Los Angeles Times May 15, 1942
Los Angeles Public Library 1941-1942 annual report
Within two weeks of the bombing of Pearl Harbor the Los Angeles Public Library opened their Wartime Information Desk, centrally located in the lobby off of Fifth Street. The desk would "disseminate information on national defense" and anything pertaining to World War II. Its earliest name, according to the Los Angeles Times was the Citizens' Bureau of Information. The library had thought about providing a similar service for a few months but Municipal Reference librarian (stationed at City Hall) Josephine Hollingsworth convinced Althea Warren that, after December 7, 1941, they was receiving far too many reference questions to keep up with. Ms. Warren put the Wartime Information Desk in the hands of principal librarian Margaret Gabriel Hickman who had been the head of the foreign language department since 1928. The 1942 library annual report lists an organizational chart that mentions that Wartime Information Desk personnel were taken from other library departments. Staffing the desk was supplemented by Work Project Administration (WPA) and National Youth Administration (NYA) workers.
Los Angeles Daily News December 17, 1941
The Wartime Information Desk averaged 300 questions a day with another 100 arriving via letters received weekly. Throughout much of 1942 and into 1943 the library had a frequent column called "War Queries" in the Los Angeles Daily News answering some of the questions. These included queries about military service, defense jobs, Victory Garden information, and V-mail.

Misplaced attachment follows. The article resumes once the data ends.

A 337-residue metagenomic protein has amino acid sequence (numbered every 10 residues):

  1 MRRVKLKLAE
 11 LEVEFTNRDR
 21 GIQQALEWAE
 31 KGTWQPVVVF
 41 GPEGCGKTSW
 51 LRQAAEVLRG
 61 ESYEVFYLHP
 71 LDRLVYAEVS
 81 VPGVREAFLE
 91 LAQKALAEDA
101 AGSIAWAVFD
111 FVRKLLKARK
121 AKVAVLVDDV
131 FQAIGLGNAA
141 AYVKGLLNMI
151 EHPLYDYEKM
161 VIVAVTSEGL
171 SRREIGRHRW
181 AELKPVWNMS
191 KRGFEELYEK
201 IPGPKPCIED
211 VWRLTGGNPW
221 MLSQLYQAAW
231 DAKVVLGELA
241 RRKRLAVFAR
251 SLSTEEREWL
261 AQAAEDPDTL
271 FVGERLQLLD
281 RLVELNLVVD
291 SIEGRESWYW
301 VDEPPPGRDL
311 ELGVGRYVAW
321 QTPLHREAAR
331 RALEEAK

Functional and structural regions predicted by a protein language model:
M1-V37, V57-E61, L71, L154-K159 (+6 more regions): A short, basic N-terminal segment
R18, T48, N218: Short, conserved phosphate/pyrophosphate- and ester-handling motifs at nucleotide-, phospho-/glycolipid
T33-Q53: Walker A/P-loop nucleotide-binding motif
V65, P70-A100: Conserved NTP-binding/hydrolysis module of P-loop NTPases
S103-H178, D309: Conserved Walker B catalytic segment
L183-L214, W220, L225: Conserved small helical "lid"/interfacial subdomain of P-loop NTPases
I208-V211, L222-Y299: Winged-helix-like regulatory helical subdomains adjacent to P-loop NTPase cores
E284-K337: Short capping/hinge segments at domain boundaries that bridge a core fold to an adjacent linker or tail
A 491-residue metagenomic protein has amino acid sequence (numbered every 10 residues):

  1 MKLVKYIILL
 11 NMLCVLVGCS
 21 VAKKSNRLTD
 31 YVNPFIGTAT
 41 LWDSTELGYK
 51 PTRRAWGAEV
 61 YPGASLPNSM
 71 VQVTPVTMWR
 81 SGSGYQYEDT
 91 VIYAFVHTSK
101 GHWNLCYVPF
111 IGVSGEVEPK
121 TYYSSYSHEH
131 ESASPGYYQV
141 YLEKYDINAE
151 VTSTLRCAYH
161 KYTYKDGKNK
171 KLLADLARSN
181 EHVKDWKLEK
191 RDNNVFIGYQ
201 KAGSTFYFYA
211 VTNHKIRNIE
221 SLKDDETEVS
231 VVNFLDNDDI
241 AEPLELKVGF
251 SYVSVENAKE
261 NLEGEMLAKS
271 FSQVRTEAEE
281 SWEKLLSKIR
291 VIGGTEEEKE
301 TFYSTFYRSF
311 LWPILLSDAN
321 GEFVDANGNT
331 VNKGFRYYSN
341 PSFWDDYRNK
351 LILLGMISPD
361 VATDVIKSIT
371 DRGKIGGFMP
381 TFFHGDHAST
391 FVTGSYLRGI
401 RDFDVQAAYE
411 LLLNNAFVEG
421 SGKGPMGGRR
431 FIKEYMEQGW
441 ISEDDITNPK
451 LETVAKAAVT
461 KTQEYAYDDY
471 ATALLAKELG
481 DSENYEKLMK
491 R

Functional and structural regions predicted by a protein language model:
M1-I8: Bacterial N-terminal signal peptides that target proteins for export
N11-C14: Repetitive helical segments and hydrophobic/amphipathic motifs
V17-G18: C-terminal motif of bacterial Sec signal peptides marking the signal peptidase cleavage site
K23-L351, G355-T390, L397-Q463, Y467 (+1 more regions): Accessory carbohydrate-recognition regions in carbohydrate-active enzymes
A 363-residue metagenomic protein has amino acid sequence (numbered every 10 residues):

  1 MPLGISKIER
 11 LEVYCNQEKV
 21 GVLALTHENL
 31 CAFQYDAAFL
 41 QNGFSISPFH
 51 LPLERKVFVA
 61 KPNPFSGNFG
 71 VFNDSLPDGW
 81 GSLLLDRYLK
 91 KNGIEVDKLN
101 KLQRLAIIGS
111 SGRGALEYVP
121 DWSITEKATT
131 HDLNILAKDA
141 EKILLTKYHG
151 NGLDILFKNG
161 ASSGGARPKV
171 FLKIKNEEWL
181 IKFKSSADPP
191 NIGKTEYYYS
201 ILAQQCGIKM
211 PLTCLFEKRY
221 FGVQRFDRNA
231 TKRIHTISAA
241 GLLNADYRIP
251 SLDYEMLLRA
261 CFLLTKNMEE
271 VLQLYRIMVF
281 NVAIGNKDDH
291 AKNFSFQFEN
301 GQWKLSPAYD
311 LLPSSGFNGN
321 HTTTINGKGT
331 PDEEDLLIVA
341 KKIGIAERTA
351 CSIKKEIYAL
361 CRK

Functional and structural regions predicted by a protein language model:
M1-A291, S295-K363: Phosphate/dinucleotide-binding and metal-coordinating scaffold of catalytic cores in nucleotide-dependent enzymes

Los Angeles Daily News December 19, 1941
Los Angeles Daily News, December 1942
The desk was ended in October 1943 because the public by then was better educated on the workings of the war (specifically rationing, the draft, and housing), and the efforts turned towards veteran's vocational training. The clipping files, pamphlets and indexes from the Wartime Information Desk were deposited with the Sociology Department (are they still there?).
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